What are calluses?
Calluses are areas of skin that grow thicker to protect that area from frequent irritation. Since we spend a lot of time walking, calluses are primarily found on feet. Calluses develop when something repeatedly rubs against your skin with pressure.
Many consider calluses unsightly and inconvenient, but they are the symptom of a problem with frequent friction to your skin. Calluses develop as your body’s way to protect your skin from damage. Underneath, there are fluid-filled sacs, also called bursal sacs, that act as shock absorbers for your body.
Signs and symptoms of calluses
Calluses tend to have a dull appearance and are rough to the touch. They may be raised and rounded or flush with the surrounding skin. You can look at and feel the skin surrounding a callus to see if there is a difference in texture and thickness. Calluses feel hard compared to the softer, fleshy skin on the bottom of your feet.
What causes calluses?
Calluses are caused by frequent friction against your skin. Specific reasons you may have calluses on your feet include:
- Tight or loose shoes – Tight shoes cause pressure that may cause your feet to develop calluses. Similarly, loose shoes may move around too much, rubbing on your feet and causing irritation.
- Foot deformities – If your foot is misshapen due to a condition like hammertoe or claw toe then shoes may fit poorly, causing calluses.
- High heels – Shoes with high heels put added pressure on the ball of your foot instead of distributing your weight evenly.
- Stitches and inseams – Shoes or socks with poorly placed stitching can cause irritation
How are calluses diagnosed?
Calluses are diagnosed by a physical assessment of their appearance and location. Calluses may be confused for other skin conditions like corns and warts, so additional diagnostic tests can eliminate the possibility of other skin conditions.
The term callus is used to describe skin on the bottoms of your feet. If skin grows thick on top of your feet or toes, it's called a corn. Calluses are usually wide and cover a larger portion of skin. Corns are smaller and often deeper than calluses. Warts typically have a rough, cauliflower-like texture, but they are occasionally smooth and flat.
Treatments for calluses
There are many ways to treat calluses from home. These methods include:
- Soak your feet – Warm water will soften the skin on your feet. This step is completed in advance of removing the thickened skin or applying a moisturizer.
- File the callus – Use a pumice stone to rub the callus in a circular motion to remove dead skin. Don’t overdo it. Taking off too much skin leaves you prone to infection and bleeding.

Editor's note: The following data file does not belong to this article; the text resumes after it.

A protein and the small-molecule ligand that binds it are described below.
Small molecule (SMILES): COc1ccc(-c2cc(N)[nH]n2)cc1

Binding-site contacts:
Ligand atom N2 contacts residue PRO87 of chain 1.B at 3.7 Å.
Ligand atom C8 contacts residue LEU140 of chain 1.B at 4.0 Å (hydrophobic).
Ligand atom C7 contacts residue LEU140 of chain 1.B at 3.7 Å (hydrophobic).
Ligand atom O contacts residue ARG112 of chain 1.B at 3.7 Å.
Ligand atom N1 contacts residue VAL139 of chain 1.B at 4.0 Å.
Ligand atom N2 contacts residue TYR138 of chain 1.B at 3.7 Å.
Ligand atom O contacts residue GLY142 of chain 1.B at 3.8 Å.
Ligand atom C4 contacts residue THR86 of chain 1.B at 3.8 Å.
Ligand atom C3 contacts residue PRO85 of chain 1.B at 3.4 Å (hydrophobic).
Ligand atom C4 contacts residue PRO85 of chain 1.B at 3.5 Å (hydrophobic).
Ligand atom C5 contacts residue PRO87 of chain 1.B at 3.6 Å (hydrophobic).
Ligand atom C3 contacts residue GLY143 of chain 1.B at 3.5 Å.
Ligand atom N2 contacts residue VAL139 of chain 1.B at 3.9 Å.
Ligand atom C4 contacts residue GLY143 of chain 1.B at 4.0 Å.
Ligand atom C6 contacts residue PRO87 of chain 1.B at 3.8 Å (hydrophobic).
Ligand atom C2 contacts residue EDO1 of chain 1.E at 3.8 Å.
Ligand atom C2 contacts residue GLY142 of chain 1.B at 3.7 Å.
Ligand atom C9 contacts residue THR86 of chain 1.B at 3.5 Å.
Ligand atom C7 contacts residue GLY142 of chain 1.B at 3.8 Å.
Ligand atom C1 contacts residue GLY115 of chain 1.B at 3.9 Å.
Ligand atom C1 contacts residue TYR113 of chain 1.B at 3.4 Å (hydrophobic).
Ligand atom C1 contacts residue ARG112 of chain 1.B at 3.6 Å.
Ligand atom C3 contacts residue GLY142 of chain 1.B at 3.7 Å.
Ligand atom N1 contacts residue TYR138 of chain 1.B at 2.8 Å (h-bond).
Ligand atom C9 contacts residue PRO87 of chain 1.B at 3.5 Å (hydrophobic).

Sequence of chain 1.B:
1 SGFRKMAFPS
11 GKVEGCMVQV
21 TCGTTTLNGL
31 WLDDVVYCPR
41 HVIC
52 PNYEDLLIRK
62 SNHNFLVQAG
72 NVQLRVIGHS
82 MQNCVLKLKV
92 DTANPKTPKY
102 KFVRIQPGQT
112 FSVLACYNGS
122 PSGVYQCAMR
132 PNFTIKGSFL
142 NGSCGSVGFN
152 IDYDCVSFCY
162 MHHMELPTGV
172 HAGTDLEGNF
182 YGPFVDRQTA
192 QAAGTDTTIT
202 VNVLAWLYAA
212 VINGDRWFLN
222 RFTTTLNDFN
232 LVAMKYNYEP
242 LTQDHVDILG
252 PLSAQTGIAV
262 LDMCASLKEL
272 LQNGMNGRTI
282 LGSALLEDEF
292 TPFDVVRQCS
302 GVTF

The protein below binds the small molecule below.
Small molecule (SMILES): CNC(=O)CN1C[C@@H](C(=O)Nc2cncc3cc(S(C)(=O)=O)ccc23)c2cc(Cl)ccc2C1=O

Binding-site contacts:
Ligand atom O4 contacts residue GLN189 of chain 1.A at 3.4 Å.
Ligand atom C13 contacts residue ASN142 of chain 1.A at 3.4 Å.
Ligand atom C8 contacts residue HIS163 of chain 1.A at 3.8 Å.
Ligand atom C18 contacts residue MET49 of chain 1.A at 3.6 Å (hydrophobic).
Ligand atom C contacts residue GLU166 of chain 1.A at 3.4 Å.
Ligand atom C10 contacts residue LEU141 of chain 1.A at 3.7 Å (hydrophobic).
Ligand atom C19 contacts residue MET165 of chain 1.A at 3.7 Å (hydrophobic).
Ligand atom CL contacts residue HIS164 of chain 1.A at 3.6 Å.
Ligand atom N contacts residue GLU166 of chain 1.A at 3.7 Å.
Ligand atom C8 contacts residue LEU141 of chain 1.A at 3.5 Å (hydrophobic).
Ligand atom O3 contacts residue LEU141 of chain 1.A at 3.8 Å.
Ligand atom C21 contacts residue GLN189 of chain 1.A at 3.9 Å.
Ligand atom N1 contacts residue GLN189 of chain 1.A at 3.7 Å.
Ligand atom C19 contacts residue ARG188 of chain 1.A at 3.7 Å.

- Apply a moisturizer – Look for a lotion that contains the active ingredients of salicylic acid, ammonium lactate, or urea. Rub the moisturizer into your skin soon after showering when your skin is still damp.
- Protect your skin – Use a thick piece of fabric to cushion your callus, preventing further irritation. You can even find pre-cut pads at your local drugstore to use in your shoes.
- Trim your toenails – Long toenails may force your foot further back in your shoe, causing irregular pressure and rubbing over time.
If your calluses are persistent, talk to your doctor. After assessing your condition, he may refer you to a podiatrist, which is a doctor who specializes in foot care. A podiatrist can carefully shave off the extra skin caused by calluses.
In rare cases, plantar calluses form if you have one metatarsal bone that is longer or lower than the others. In this case, one bone in your foot hits the ground first, causing a callus that feels like a rock in your shoe. Your doctor may have to do surgery to correct his bone deformity and prevent the callus from returning.
Remember, calluses will continue to occur unless you address the reason for friction and pressure on your feet. Buy shoes that fit correctly, and consider purchasing shoe inserts that help distribute your weight evenly over the soles of your feet.
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Health Solutions From Our Sponsors
American Academy of Dermatology Association: "How to treat corns and calluses."
American Orthopaedic Foot & Ankle Society: "What are corns and calluses."
American Podiatric Medical Association: "What is a corn? What is a callus?"
Harvard Medical School: "Finding relief from calluses and corns."
Vascular Health Clinics: "Foot calluses."
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